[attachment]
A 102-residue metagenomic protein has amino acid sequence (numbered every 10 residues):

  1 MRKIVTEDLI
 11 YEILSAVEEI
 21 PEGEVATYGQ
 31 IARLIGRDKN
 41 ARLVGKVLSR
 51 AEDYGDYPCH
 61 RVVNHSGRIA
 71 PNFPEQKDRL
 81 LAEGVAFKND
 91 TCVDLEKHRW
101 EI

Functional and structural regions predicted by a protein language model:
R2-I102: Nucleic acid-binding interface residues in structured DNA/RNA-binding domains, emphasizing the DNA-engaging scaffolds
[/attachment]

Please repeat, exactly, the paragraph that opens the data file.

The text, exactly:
A 102-residue metagenomic protein has amino acid sequence (numbered every 10 residues):